The updated Arrow system, developed by Israel Aerospace Industries and the Boeing Co. of the United States, is designed to destroy hostile missiles outside Earth's atmosphere and, in the words of a senior Defense Ministry official, "keep Israel clean."
Monday's 6 1/2-minute test over the Mediterranean Sea, which had been delayed for more than a year, was hailed by Defense Minister Ehud Barak as an "important milestone" in the development of Israel's planned multilayered missile defense system.
But despite the back-slapping in Israel's defense establishment, there are growing concerns that severe U.S. budget cuts could halt vital funds from Washington for developing and producing the Jewish state's arsenal of anti-missile systems.
The so-called Hom -- "wall" -- project, involving four layers of missile defense systems with Arrow-3 the topmost tier, is considered critical for Israel's capability to defend its cities and strategic installations from potentially massive and unprecedented bombardment by Iran, Hezbollah in Lebanon, Hamas in the Palestinian-ruled Gaza Strip, and possibly even Syria.
Israel's Globes business daily reported from Washington that "the pending U.S. budget sequester on March 1 is liable to reduce military aid to Israel by over $700 million in fiscal 2013."
Citing "pro-Israeli sources" in Washington, the newspaper said the cut includes a $250 million reduction in current military aid, which is due to total $3.15 billion this year. It also noted "the possible loss of all financial aid for joint U.S. Israeli missile defense programs, amounting to $479 million, for a total loss of $729 million in reduced aid.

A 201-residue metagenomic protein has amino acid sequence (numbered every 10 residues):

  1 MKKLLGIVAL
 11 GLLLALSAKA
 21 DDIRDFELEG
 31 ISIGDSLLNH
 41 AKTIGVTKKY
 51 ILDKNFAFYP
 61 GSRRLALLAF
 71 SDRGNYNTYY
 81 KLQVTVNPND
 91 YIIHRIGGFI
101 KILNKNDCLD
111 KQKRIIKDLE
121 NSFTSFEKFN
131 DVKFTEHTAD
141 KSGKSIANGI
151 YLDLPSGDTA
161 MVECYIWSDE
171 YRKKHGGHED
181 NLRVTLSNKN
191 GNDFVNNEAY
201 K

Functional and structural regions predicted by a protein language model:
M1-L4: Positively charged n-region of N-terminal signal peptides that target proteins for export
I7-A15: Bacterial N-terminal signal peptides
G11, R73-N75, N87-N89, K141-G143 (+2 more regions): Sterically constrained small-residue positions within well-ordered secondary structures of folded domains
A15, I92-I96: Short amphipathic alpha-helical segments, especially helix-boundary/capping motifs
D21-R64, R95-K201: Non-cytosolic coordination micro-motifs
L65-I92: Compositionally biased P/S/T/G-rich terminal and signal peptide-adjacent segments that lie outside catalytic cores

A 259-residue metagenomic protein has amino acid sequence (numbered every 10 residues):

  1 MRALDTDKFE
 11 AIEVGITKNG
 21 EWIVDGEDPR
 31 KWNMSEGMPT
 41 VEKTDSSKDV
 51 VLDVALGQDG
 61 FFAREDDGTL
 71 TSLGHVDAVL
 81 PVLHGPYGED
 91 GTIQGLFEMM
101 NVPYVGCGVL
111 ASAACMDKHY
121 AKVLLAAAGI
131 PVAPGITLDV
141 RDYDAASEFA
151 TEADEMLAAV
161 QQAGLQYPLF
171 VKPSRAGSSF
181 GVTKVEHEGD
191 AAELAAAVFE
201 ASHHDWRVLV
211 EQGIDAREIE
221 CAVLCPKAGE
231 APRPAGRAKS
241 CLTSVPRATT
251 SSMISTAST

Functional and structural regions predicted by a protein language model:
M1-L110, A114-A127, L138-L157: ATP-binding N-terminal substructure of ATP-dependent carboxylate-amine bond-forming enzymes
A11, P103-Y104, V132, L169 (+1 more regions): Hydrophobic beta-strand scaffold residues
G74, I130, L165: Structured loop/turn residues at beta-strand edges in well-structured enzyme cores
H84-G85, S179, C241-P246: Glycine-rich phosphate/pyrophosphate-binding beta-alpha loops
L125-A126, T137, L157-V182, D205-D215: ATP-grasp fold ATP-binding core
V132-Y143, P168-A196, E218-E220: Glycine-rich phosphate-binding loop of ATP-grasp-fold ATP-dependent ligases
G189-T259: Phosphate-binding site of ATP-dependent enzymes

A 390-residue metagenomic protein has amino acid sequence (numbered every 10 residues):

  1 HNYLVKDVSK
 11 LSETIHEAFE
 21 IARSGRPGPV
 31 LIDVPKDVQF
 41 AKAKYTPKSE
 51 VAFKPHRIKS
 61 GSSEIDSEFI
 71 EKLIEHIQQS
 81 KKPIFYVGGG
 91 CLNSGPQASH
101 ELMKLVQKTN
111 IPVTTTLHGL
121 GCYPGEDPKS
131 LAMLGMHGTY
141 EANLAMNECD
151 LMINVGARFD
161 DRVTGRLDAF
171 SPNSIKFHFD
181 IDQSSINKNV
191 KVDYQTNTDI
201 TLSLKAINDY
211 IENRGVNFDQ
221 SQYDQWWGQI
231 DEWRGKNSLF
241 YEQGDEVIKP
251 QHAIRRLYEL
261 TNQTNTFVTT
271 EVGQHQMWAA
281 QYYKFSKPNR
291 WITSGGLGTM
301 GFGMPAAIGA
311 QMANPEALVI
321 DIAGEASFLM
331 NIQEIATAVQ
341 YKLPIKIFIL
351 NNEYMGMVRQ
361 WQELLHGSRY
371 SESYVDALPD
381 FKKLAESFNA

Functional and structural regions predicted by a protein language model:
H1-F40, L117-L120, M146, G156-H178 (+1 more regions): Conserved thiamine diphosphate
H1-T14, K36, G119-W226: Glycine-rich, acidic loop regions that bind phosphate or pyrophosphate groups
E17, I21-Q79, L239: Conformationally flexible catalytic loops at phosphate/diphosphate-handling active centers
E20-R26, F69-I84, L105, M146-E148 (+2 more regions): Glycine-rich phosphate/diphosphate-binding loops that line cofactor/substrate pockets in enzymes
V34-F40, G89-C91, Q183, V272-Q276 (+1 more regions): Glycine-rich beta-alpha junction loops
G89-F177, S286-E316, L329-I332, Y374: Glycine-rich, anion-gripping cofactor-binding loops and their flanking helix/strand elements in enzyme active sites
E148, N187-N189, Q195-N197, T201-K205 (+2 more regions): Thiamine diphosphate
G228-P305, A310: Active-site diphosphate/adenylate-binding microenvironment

"In the best case, if the aid for anti-missile programs is only reduced, rather than eliminated, Israel will lose $300 million in aid," Globes reported.
The United States had provided in excess of $1 billion to the Arrow program, which began in 1988 and which has produced progressively improved variants since then, with at least two Arrow-2 batteries currently deployed operationally.
The U.S. budget cuts could affect two other missile-defense programs that Israel's developing with U.S. financial support.
One is Iron Dome, developed by Israel's Rafael Advanced Defense Systems and designed to intercept short-range rockets and missiles. This has been combat tested since April 2012 and has a kill rate of around 87 percent.
An updated version capable of countering missiles with a range of up to 140 miles was recently deployed.
The other system is David's Sling, still being developed by Rafael and the Raytheon Co. of the United States, also designed to intercept mid-range missiles. It's scheduled for deployment in 2014.
Arrow 3, which Aviation Week says is "judged by many in the U.S. and Israel as today's best missile defense system," is expected to be operational by 2016.
The two-stage Arrow-3 interceptor has twice the range of Arrow-2, which will eventually be used to provide cover against ballistic threats at a lower altitude, despite being significantly smaller and weighing only half as much.
The Jerusalem Post reported that "costs have dropped as well, with the Arrow-3 interceptors expected to run to $2.2 million apiece, about 20 percent less than Arrow 2."
"So far, Boeing has contributed about one-third of the interceptor components and will be responsible for 50 percent of production moving forward, with the rest done by IAI in Israel," the Post said.
It noted that the United States "receives all data from Israeli field tests, reaping the benefits of a program it has helped fund."
Monday's Arrow-3 test was conducted by Israel's Missile Defense Organization and the U.S. Missile Defense Agency, the Defense Ministry said. It disclosed the test was conducted at a military site on the Mediterranean. Most probably that was the Palmachim airbase south of Tel Aviv.
The test didn't involve the interception of a missile but focused on Arrow-3's capabilities and performance in flight.
The system deploys maneuverable "kamikaze" satellites that crash into incoming ballistic weapons while they're high enough above the Earth that non-conventional warheads could disintegrate safely, the ministry says.